And the way Mexican drivers use their turning signals and hazard lights is very different from how we use them in Australia. But once again I adapted quite easily and quickly.

If you are concerned at all about your ability to adapt your style then you may not feel that it is safe to drive in Mexico.

What type of car to drive in Mexico?

The same considerations should be involved regardless of the location of the car rental. Choosing the right vehicle is just as important when you rent a car in Mexico as it is at home.

A couple doing nothing more than taking a day trip that will keep them on major roads can comfortably get away with a cheap and cheerful small car.

While a family looking to explore the Yucatan and find some of the more remote ruins or Cenotes may love the idea of a convertible Jeep.

Some of the beach areas may also have some quirky options which can be a lot of fun under the right circumstances. Try a Dune Buggy rental on the Island of Cozumel, so much fun.

For our epic road trip we chose to rent a compact SUV because it provided the perfect blend of price, luggage space, fuel economy, and comfort. We like the extra height you don’t get with a sedan, and we had no interest in paying more for 4-wheel-drive that we would rarely, if ever, benefit from.

Our Mexico driving experiences

We had rented cars twice in Mexico for day trips and then recently for an epic 3-month road trip that covered about 5000 kilometres.

The first two times we made the arrangements while already there rather than trying to pre-book cars online, but for the longer hire period, we needed to know that a vehicle was available and how much it was going to cost.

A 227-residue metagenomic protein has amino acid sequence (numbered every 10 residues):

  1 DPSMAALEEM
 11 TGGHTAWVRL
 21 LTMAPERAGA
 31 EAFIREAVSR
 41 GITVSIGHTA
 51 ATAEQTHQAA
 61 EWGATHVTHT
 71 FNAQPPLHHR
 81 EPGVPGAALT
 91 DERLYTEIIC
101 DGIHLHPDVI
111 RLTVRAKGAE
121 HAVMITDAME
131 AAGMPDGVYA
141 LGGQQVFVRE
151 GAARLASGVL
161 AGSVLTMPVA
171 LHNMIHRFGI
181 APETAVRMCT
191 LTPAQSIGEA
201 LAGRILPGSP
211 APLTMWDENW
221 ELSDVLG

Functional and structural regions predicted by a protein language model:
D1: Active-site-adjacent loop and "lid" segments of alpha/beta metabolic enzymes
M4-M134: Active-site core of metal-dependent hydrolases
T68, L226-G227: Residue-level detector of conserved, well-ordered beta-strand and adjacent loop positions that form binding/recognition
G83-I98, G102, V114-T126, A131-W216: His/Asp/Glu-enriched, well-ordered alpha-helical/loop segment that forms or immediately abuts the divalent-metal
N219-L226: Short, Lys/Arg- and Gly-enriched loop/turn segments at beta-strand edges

On an earlier trip we decided to rent a cool Dune Buggy to drive around Cozumel for an afternoon after seeing them zipping around town.

After trying a couple of car rental shopfronts we found that they were all taken and needed to be booked at least a day in advance. However, we could get a convertible Jeep which seemed a decent fallback position.

We signed the paperwork and paid the seeming bargain price before being led across the road to a dusty carpark. We were then shown our “chariot”.

Sure it was a convertible Jeep but it had been sitting in the open sun for the entire morning and the black seats and metal belt buckles were only just shy of melting point.

Speaking of the seats, somehow the padding had deteriorated completely and you were to sit on nothing more than some black material covering a few metal bars. So blisteringly hot and tragically uncomfortable proving you get what you pay for.

At least the drive around the island was spectacular and there were plenty of secluded beaches to cool your butt.

We recently had our second stay on Cozumel and once again decided to rent a car for the day. This time we booked a day in advance to make sure that we got the buggy we wanted, and even inspected the car at the time of booking.

We strongly recommend booking a car in advance and thoroughly checking it before you pay to make sure you are getting what you are actually expecting.

Our road trip experience in Mexico

Three things come to mind from our Mexico road trip that we feel could be useful information for you while making your decision to rent a car in Mexico or explore other options. Our corrupt cop experience, unusual road rules, and driving conditions all could help you.

Corrupt Cops

We had read many stories about corrupt Mexican cops pulling over drivers with made-up infringements and offering to let you go after you pay an on-the-spot fine. In hindsight, we should have read the tips on handling this situation more carefully.

The first 4500 kilometres of the road trip had gone perfectly and we were on the home stretch. We had heard that the state of Quintana Roo was the most notorious for this type of corruption but it was still a shock being pulled over.